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Essays by Me

Essays by Others

Peg Brand, "Susanne Katherina Knauth Langer" Rout-ledge Encyclopedia of Philosophy.  London, 1998.


Susanne K. Langer



With roots in logic, philosophy of language and philosophy of mind, Susanne Langer sought to explicate the meaning and cognitive import of art works by developing a theory of symbolism that located works of art at the centre of a network of relations based firmly on semantic theory. Art works were nondiscursive, presentational symbols that expressed an artist’s ‘life of feeling’, by which observers, through a process of immediate apprehension (or intuition) came to acquire knowledge.

Langer was educated at Radcliffe College and briefly attended the University of Vienna. She held the post of tutor at Radcliffe from 1927 to 1942, followed by positions at the University of Delaware (1943), Columbia University (1945–50), the Connecticut College for Women (1954–62), and a number of visiting positions.

Langer’s early writings prefigure her later theorizing on art. The Practice of Philosophy was influenced by work on symbolism by Whitehead and the early Wittgenstein. For Langer, the relation between a symbol and the symbolized object depended solely upon analogy of form; only by studying the structure of an entity and its comparable analogue could the symbolic relationship be established. The logical analysis of symbols—as analogues to one’s concrete experiencesadmitted of meanings that were incommunicable by ordinary, public discourse. Symbols, through nondiscursive form, achieved cognitive weight and force equal to the original experience. As such, they transmitted knowledge of the ineffable. Her second text, An Introduction to Symbolic Logic, moved beyond a presentation of standard techniques in symbolic logic to an exploration of its conceptual foundations.

Her explicit theory of art began with Philosophy in a New Key: A Study in the Symbolism of Reason, Rite and Art. Combining her interest in the nature of knowledge with a longstanding wish to actualize a complete theory of mind (realized decades later with the publication of Mind: An Essay on Human Feeling), she expanded her discussion of symbols by focusing on the role of human reason in ritual acts and the creation of art objects. Challenging traditional philosophical approaches, which had previously located the focus of attention in theories of taste, beauty or notions of aesthetic value, she sought to alter radically the most basic questions in the philosophy of art. Symbolism was the ‘new key’ to understanding how the human mind transformed the primal need to express oneself. All forms of human activity, including ‘speech and gesture, song and sacrifice’ were seen as expressive. The mental work of symbolic transformation resided in abstracting a gesture or an object from reality. Symbols, in contrast to signs (later called signals), gave expression to thoughts that went beyond what could be expressed in language. Therefore, a wide range of symbols evolved over time: simple ones became complex; ritual (or convention) became art. Art became the conveyor of inner life: artists expressed ‘ideas of feeling’‘formulation and representation of emotions, moods, mental tensions and resolutions’not their own actual or personal feelings. The artistic significance of music, for instance, consisted in pure form‘the sensuous percept’apart from its literal content (what, if anything, it represented).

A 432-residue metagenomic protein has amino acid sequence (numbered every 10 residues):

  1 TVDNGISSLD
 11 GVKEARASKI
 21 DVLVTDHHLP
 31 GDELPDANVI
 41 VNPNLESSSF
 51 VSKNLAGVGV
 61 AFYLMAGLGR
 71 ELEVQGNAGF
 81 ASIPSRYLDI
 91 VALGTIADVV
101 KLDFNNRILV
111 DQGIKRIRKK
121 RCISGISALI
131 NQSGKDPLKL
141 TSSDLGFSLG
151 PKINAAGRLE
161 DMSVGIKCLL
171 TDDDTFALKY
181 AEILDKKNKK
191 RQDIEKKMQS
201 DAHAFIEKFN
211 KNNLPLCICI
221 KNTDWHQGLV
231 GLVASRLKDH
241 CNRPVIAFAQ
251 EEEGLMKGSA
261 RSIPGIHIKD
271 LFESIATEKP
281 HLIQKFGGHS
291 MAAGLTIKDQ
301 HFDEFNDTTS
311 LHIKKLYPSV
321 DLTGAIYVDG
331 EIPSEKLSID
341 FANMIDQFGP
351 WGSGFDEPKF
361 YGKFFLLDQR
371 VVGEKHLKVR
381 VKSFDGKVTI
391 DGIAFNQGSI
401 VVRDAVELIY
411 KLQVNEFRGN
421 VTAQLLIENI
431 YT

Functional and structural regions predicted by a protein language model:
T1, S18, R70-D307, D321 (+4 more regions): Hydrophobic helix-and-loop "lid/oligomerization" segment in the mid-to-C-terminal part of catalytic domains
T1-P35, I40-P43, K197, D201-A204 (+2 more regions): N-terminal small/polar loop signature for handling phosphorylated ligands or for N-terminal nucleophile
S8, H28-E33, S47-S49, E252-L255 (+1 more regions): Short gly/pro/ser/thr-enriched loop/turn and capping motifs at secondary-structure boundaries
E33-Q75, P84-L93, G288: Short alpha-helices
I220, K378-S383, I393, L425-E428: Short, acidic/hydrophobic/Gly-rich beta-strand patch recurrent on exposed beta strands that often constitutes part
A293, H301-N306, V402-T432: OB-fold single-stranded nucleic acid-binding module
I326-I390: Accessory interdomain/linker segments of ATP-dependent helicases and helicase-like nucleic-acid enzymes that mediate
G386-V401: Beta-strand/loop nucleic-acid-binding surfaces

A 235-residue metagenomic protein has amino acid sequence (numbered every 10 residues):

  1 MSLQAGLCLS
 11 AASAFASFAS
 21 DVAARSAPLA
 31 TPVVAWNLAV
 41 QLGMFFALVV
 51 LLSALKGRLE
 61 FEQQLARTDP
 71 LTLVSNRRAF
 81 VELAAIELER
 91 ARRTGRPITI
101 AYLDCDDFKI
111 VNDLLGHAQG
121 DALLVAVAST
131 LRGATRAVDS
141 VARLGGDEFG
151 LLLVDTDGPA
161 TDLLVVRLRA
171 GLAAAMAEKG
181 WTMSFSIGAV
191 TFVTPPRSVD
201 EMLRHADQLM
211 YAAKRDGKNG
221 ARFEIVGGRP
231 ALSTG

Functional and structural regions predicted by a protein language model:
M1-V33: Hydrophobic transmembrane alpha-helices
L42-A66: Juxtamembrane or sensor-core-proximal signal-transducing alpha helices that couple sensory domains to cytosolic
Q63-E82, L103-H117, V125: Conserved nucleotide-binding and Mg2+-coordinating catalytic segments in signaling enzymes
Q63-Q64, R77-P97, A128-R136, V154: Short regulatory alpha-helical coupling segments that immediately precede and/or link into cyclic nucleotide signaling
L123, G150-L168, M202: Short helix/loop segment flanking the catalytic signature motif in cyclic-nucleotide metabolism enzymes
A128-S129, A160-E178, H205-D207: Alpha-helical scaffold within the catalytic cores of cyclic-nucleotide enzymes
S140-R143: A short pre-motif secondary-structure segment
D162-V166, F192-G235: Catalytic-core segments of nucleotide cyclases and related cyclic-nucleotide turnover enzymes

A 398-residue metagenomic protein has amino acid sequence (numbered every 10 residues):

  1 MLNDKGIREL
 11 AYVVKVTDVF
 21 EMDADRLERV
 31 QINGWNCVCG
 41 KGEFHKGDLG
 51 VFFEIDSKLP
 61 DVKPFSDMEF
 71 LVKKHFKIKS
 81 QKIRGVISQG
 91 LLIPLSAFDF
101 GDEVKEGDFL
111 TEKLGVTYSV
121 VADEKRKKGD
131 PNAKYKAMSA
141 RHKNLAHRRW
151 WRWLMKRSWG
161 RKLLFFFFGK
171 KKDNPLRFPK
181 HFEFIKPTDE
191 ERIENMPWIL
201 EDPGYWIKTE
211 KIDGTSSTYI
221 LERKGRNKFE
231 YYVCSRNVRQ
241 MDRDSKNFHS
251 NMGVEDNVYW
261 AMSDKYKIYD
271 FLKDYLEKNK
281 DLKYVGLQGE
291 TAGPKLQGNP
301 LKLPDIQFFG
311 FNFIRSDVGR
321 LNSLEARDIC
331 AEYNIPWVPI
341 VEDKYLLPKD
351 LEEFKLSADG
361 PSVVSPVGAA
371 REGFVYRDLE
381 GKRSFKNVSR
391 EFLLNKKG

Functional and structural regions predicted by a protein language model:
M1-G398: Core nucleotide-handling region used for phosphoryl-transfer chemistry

In Feeling and Form, written eleven years later as a sequel to Philosophy in a New Key, art was characterized as the creation of forms symbolic of human feeling. Every work of art involved (1) abstraction from actuality, thereby becoming mere semblance, a created realm of illusion, (2) plasticity (the capacity of being manipulated in the interests of expression), and (3) expressiveness whereby the symbol became transparent. A focus on the meaning of art works was replaced by a discussion of their import or significance. Intuition became the link between the qualities of the art work that constituted it a symbol and the import the work of art held for the observer. Through intuition, we perceive the ‘felt life’ of the artist’s expression.

In Problems of Art, a collection of essays originally delivered as lectures, Langer refined her views: a work of art was a form expressive of human feeling, created for our aesthetic perception through sense or imagination. Emphasizing the role that artistic intention played in creative activity, she traced the unity of the arts to their semblance of organic form. Insight (understanding of the essential life of feeling) was designated the aim of art. Reflections on Art, a collection of twenty-six essays ranging over music, art, dance, poetry, film and architecture, focused on two main issues: expressiveness and semblance. Her list of contributors included artists and ‘lay aestheticians’, as well as professional philosophers. Her final work, Mind, ambitiously sought to explicate the role feelings play as the mind functions uniquely in humans, and in particular how an artist projects an idea of feeling by means of art.

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